Now, you can call the object by using the the 2 argument form of CreateObject in your VB like so...
    Set hash = obj.getHash("dogHash", "")
    If you tried this, it would fail on your friends computer because you have to first register your object on his machine AND you need to give him permission to use that object from your computer.

    How to register your COM object on his computer

    1. Open up regedit and search for pcom.WSC
    2. Right-click on the "{e91a2a76-18bc-4ab0-8b1c-06d6d0442287}" entry (pcom.WSC's classid ) and then select Export from the popup menu.
    3. Save this registry entry as pcom.reg

    Now, you just can use this file to add the needed information to his registry. Copy the file to your friends computer and Merge the file with his registry. ( You can do that with a Right-click and select Merge )

    You are 1/2 way there. Now, you need to give him permission to access the object on your machine. You do that with "dcomcnfg.exe". This utility has a different interface for W2K and XP, so I will let you figure this part out. Basically, after you add the remotable entry, you will need to re-register the pcom.WSC file again, then open dcomcnfg.exe (on your machine) and browse the the pcom object and set the permissions for that object as appropriate. See the documentation for more details on how to run the object with different credentials. You can set security on the objects and more with the utility!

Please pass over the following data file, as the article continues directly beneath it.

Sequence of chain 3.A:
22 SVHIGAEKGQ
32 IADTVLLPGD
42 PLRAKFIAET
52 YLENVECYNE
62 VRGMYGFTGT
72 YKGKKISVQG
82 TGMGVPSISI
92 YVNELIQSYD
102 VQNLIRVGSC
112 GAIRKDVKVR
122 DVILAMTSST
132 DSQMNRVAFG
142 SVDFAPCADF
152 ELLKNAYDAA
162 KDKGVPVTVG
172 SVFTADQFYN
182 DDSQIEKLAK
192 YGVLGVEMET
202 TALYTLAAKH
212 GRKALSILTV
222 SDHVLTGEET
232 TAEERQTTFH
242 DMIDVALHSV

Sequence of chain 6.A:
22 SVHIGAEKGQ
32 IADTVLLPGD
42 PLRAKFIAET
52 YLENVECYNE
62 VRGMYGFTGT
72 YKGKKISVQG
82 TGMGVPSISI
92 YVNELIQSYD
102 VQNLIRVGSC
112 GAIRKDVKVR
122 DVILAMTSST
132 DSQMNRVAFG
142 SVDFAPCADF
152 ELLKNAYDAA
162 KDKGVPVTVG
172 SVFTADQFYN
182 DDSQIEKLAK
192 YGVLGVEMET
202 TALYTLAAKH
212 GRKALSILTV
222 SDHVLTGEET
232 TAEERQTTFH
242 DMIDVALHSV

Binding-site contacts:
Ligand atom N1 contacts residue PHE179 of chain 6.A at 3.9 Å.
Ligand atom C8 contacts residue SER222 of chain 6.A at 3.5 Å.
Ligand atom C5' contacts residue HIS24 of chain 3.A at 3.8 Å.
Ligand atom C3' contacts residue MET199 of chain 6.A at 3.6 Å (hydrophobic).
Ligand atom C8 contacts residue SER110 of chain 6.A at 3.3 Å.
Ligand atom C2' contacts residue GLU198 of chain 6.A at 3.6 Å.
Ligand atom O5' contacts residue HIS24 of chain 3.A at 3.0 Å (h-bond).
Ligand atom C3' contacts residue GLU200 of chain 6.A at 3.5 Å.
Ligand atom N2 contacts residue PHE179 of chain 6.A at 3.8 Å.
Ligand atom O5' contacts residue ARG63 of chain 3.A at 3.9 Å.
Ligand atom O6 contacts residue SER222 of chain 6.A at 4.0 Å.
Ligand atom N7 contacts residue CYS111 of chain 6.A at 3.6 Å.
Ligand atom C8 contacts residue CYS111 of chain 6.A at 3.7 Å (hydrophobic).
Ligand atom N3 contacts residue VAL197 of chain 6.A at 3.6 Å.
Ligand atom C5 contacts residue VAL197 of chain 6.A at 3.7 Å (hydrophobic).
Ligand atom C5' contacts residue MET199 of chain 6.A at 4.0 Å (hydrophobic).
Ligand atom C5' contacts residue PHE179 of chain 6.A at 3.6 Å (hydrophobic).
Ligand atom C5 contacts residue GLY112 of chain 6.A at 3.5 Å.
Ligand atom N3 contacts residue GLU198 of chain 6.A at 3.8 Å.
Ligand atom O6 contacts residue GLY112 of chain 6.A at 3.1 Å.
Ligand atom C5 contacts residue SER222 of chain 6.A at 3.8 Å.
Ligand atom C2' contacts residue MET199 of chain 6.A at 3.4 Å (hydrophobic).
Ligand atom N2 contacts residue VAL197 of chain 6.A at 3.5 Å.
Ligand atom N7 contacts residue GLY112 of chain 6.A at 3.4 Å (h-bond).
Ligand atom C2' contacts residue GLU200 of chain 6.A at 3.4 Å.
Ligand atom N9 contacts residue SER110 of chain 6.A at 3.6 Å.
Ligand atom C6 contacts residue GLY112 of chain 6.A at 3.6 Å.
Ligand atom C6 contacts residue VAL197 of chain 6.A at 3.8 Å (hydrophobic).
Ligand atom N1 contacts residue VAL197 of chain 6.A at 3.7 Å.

What about debugging?
    The docs again. But my take on it is obviously debug your perl separately or in a .vb script where you can see the output more easily.

    Well, that's it. Hope it will open the world of amazing things perl can do with great ease and power to spread sheets and and other Windows applications for you.
    Other options I did not talk about include some solutions from ActiveState. They have some commercially available tools that can turn your scripts into stand alone controls and services, system tray utilities, apps and more. I don't work for them, but their PDK - Perl Dev Kit is worth the money IMHO if you want more robust features of doing these types of things.


  • Replies are listed 'Best First'.
    Re: Creating COM and DCOM objects with Perl
    by Anonymous Monk on Dec 13, 2005 at 06:33 UTC
      Good One. I think many people like me, would need this kind of information.